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image Adam vol.19/113

Reference number

Adam vol.19/113

Purpose

Academic exercise showing the plan and elevation of a stepped dome octagon that has a pedimented doorway with decorative panel above flanked by two windows with swags and rosettes above. Below the plan shows eight openings, one a doorway and that opposite blind to the chimneypiece.

Aspect

Plan, elevation

Scale

scale 1" to 4 ft

Signed and dated

Undated, but between 1756/7 and 1760

Medium and dimensions

Pen, grey wash, ink framing line460 x 274

Hand

Adam Scottish Office

Watermark

IV

Notes

In the opinion of A. A. Tait, this drawing relates in time and place or subject to those contained in Adam volume 7.This is the most complex design in the group of pavilion exercises (see Adam vol.19/107-114), of which there is a simpler version in Adam vol.19/114. The idea may have been taken from Isaac Ware, A Complete Body of Architecture (London, 1756/7, published in weekly parts), where he divided his garden pavilions into three: '1. A simple. 2. A more ornamented, and, 3. A nobler, more elevated, and more expensive' (see pl.101, p.640). The composition may also be compared with a similar one in James Gibbs, A Book of Architecture (London, 1728, p.81), a copy of which was in the library at Blair Adam. William Adam also subscribed to the volume.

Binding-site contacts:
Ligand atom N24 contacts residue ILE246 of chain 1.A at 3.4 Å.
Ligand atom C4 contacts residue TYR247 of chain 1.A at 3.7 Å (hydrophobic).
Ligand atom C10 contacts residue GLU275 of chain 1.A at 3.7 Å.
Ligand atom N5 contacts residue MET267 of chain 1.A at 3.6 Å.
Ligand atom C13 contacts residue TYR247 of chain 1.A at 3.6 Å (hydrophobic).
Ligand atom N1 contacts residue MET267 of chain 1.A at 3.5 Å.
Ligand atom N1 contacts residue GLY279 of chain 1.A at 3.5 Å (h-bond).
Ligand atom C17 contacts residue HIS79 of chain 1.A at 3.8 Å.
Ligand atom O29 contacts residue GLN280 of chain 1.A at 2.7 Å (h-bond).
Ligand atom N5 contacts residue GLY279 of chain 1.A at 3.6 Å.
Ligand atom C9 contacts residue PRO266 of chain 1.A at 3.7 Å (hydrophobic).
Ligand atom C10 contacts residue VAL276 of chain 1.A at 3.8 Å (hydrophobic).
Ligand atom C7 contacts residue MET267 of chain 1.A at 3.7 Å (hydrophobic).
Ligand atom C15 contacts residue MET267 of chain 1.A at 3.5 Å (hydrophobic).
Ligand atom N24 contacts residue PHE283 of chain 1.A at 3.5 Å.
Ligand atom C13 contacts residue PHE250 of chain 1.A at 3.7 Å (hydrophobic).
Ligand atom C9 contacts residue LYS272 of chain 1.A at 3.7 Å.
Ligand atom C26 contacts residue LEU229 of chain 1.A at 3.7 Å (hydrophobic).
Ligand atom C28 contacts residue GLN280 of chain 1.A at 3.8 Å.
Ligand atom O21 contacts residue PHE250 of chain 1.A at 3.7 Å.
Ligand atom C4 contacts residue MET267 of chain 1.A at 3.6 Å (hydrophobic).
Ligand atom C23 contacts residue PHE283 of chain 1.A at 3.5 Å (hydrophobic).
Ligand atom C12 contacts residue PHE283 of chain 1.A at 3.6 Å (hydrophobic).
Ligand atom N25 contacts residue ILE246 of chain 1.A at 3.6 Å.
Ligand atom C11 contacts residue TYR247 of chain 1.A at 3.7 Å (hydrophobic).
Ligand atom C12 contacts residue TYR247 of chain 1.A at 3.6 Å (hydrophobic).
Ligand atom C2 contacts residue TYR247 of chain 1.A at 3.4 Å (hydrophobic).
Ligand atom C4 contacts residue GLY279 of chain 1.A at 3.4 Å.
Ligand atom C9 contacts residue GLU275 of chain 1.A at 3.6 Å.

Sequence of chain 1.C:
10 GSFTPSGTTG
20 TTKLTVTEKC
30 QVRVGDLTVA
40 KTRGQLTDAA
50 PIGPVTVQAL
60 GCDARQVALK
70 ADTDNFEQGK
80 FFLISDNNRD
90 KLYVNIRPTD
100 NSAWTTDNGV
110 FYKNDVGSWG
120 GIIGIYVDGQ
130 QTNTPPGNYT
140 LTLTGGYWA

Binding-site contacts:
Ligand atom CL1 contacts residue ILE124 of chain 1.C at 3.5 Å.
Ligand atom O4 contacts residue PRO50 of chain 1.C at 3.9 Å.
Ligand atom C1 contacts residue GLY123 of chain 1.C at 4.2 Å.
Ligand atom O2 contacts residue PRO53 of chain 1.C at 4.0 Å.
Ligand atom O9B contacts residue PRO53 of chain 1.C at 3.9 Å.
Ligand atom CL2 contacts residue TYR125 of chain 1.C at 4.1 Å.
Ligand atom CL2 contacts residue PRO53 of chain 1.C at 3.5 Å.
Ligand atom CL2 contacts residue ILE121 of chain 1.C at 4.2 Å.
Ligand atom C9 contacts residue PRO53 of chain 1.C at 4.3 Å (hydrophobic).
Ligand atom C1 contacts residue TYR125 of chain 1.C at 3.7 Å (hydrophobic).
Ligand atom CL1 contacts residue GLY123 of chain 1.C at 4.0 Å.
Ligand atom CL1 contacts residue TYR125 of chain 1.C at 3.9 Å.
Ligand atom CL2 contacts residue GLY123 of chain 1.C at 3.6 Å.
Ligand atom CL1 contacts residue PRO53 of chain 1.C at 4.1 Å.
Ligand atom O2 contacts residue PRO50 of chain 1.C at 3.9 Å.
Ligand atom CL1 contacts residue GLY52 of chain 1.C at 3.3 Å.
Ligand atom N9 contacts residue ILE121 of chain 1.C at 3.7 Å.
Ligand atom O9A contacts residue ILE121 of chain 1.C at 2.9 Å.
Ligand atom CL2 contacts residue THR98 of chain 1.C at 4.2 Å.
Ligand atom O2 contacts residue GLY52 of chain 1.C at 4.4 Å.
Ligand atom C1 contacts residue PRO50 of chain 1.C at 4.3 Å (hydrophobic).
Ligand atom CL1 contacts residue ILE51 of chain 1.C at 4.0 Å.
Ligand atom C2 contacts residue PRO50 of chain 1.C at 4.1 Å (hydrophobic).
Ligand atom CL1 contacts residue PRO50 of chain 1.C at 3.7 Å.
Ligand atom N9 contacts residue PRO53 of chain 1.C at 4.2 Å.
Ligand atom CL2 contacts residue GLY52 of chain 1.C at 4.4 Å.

Level

Drawing

Digitisation of the Drawings Collection has been made possible through the generosity of the Leon Levy Foundation

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Sir John Soane's collection includes some 30,000 architectural, design and topographical drawings which is a very important resource for scholars worldwide. His was the first architect’s collection to attempt to preserve the best in design for the architectural profession in the future, and it did so by assembling as exemplars surviving drawings by great Renaissance masters and by the leading architects in Britain in the 17th and 18th centuries and his near contemporaries such as Sir William Chambers, Robert Adam and George Dance the Younger. These drawings sit side by side with 9,000 drawings in Soane’s own hand or those of the pupils in his office, covering his early work as a student, his time in Italy and the drawings produced in the course of his architectural practice from 1780 until the 1830s.

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